Whiteface is the big name in New York ski, but Plattekill is an awesome option for avoiding scores of New Yorkers. Plattekill is “all about keeping it real” and by that they mean they have kept a small mountain atmosphere, with a tight-knit community but still manage some great terrain. 1,100 feet of vertical and 38 trails look pretty great when they’re all yours.
Where can you get 300 inches of snow annually, runs longer than three miles and a 2,353 foot vertical drop? Nope, not Colorado—the answer is Montana. Locals are fiercely passionate about this powder haven and for good reason; it’s Montana’s own 3,000 acres of winter paradise.
Most people have no idea that you can ski and board in New Mexico, and they would be surprised to learn about the quality of the terrain too. Located a few miles from the city center of Santa Fe, this mountain is one of the highest ski areas in the continental U.S. With a vertical drop of 1,725 feet and gorgeous sunny days, Santa Fe is the perfect ski getaway.
Red Mountain made the “Most Underrated Ski Resort” list by Skiing Magazine in 2012, but Red Mountain may not enjoy obscurity for much longer. They recently doubled the size of their resort to include Grey Mountain and 1,000 more skiable acres. This area, known for its friendly locals and staff alike, is a must-visit.
Burke is old school, tried-and-true, sweet Vermont powder at its finest. With 270 acres of slim-cut trails, and more than 100 acres of uncut glades, locals refer to it as the best kept secret in the Northeast. The 55 trails won’t ever grow in width or number, according to their website—they are dedicated to preserving the beauty and authenticity.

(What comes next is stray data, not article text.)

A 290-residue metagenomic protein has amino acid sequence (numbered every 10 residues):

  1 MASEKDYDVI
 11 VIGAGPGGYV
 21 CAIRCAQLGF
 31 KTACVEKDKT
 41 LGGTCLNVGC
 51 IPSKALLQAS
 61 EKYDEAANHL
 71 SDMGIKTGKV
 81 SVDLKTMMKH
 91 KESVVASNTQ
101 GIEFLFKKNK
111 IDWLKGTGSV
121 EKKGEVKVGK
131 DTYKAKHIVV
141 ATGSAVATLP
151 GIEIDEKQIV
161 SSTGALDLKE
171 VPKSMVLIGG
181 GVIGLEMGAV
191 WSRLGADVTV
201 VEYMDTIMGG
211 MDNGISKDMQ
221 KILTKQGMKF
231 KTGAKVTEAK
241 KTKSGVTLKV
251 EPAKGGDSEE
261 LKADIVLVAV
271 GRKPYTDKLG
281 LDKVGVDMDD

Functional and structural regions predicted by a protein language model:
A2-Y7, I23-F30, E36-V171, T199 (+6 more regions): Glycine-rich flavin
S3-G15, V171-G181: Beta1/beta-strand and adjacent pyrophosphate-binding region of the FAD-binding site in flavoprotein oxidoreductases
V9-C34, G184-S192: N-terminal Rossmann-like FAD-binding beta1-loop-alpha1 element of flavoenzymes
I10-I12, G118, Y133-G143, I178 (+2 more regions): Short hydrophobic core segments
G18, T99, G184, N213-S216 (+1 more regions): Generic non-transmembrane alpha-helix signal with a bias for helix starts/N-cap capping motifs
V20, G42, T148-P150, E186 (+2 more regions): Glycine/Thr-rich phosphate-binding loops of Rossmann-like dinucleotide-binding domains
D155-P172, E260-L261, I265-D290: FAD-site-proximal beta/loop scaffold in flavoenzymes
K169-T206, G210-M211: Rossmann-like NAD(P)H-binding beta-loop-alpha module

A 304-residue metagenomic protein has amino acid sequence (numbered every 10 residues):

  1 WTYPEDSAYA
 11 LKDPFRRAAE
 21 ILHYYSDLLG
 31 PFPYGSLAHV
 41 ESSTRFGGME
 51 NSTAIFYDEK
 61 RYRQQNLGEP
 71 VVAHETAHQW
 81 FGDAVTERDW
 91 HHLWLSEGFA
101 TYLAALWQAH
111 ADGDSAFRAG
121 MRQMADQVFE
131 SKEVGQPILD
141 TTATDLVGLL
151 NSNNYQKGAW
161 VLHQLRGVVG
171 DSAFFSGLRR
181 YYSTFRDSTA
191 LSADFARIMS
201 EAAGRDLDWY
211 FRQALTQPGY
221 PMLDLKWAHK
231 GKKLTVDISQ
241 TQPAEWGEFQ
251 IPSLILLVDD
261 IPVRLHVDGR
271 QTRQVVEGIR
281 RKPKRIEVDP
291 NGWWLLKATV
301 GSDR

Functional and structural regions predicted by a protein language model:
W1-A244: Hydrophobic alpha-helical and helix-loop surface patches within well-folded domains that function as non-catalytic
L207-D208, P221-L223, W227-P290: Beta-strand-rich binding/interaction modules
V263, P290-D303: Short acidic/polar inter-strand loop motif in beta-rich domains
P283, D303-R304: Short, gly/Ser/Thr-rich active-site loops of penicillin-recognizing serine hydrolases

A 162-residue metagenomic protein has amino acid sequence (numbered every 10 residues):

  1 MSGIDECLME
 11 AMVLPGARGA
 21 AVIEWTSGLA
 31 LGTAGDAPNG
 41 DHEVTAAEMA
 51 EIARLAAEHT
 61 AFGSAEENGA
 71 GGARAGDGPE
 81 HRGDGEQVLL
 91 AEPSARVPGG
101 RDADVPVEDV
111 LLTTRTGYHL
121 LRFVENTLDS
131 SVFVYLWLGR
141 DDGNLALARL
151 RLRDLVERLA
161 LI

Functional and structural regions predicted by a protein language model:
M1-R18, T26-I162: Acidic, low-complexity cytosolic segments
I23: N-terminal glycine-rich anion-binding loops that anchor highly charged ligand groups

Hawaiian for “white mountain,” Mauna Kea is somewhat of a contradiction, as it is actually a volcano that only occasionally gets enough snow for skiing and boarding. Be warned: only those looking for extreme adventure and novelty should make the trip; this is not your average ski vacation. There are no lifts, there is no resort, and the snow is completely natural and ungroomed. You’ll need a four-wheel-drive vehicle to get you to the top of the mountain which sits at almost 14,000 feet above sea level. Once on top, the air is extremely thin so prime physical fitness is essential for a safe trip down. Add to the mix a strange snow texture, steep sections and snow cover that sometimes ends abruptly. You won’t want to fall on this run, as there is no grass under the thin layer of snow—just hardened lava.
Named on National Geographic’s list of “Top 10 Emerging Ski Towns,” and home to only around 7,000 people, Sandpoint is the definition of a hidden gem. Overlooking Lake Pend Oreille, three states and British Colombia, the views are almost as amazing as the flawlessly groomed runs. Sitting at 2,400 vertical feet, on 2,900 privately-owned acres, the 92 trails and back country terrain won’t likely be a ski secret for long.
Lake Tahoe skiing is world famous for its snow-packed slopes and incredible views; Mt. Rose is Nevada’s best kept secret. A little known mountain technically located in the bustling city of Reno, Mt. Rose cashes in on the best of both worlds with unobstructed views of Reno’s city life and Tahoe’s lake. Its location makes travel easy for out-of-towners and the trails are divine. With a grand-total 1,200 acres and an 1,800 foot vertical drop, Rose rivals popular nearby mountains for a fraction of the cost and foot traffic.